In hindsight, I'd have had the plywood cut across the middle to make them half as heavy and easier to move into the basement. Those 3/4" sheets are heavy and 4' x 7' 3" is too big and heavy for the narrow steps plus you have to turn.

I may also have gone a bit overboard in the hardware buying very sturdy plates (both corner and straight) and possibly using a few extra screws where a pro might have known they were not needed.

Started by laying out the bottom pieces, removing all the staples from the studs (really necessary? don't know so I just removed them), marking and pre-drilling all the holes and then screwing them in.

I only have a drill and not a driver but with the number of screws, I decided to use the drill as a driver. It has too much torque but with practice I got really good at keeping the pressure on the screw head and using really short bursts of power so the bit doesn't jump out of the screw.

Then I laid out the bottom plywood (2 pieces) and pencilled in the position of the studs. Again, pre-drilled and screwed.

That's where it's at right now.

Tomorrow, will put a few more screws on the ply in the middle to make it really non-wobbly and then turn it upside down so the plywood is at the bottom. Then I start on the top piece.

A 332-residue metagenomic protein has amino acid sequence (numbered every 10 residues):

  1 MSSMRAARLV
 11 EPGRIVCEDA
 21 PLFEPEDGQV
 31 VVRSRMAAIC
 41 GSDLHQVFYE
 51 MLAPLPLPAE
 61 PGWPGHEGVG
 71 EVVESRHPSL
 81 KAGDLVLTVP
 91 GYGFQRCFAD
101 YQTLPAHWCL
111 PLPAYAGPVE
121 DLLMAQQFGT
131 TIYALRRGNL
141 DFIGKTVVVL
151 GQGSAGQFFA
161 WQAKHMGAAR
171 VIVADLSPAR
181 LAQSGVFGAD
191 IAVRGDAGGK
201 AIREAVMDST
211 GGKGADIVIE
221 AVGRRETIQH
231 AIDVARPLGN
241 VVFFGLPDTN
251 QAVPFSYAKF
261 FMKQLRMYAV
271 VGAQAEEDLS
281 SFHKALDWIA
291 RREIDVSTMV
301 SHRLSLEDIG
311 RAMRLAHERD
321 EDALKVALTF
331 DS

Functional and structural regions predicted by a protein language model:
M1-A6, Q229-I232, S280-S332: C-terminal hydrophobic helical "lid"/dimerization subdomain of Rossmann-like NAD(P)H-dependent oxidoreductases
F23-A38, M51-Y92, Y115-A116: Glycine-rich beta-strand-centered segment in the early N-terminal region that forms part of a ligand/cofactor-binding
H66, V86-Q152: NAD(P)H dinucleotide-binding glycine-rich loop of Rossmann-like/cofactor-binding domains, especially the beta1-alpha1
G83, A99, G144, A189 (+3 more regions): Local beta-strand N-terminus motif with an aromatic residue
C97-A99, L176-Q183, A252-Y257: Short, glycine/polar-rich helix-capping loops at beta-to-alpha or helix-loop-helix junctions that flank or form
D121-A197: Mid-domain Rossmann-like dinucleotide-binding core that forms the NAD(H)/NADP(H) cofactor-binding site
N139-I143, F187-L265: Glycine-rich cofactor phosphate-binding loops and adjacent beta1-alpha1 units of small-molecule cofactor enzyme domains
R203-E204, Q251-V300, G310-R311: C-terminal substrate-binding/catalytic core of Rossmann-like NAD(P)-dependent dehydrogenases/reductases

Forgot to buy the Roxul so at some point tomorrow will have to go back.

Working low on the floor takes its toll the back (at my age).

Total expenses so far - just under $300.

Still have to buy Roxul and carpet and I think I'll end around $450. When I had initally thought about doing this, I was hoping I could keep it down to around $200 but I now realize that was just wishful thinking.

This a first for me and I'm getting a real kick out it. I'm almost tempted to buy my own saw so I can do more projects but that's for another day. At this point with all the different kinds of saws available, I wouldn't even know which one to buy.

Will post the pictures tomorrow. Not many just a couple or so and they're still in the phone.

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473 Posts
Discussion Starter · #14 ·
Bottom piece in place

Decided to push the bottom piece in place and then assemble the top piece.

It's very heavy and if I didn't move it in place now I don't think I could push the combined weight of the top and bottom into place later. Makes it a little harder to work on the top piece but will see how it goes.


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Discussion Starter · #17 ·
Top piece assembled

Thanks, Paul_85.

I decided not to competely assemble the top piece. Rather I screwed in the studs to the rear stud and moved it into its final position. Then joined the upper and lower pieces. This way, I was able to line up the studs (top and bottom) because they had some play since the front stud was not screwed in yet.

Joining the top and bottom was the hardest part so far. I couldn't use the drill (not enough space between the studs) and had to manually screw in the plates.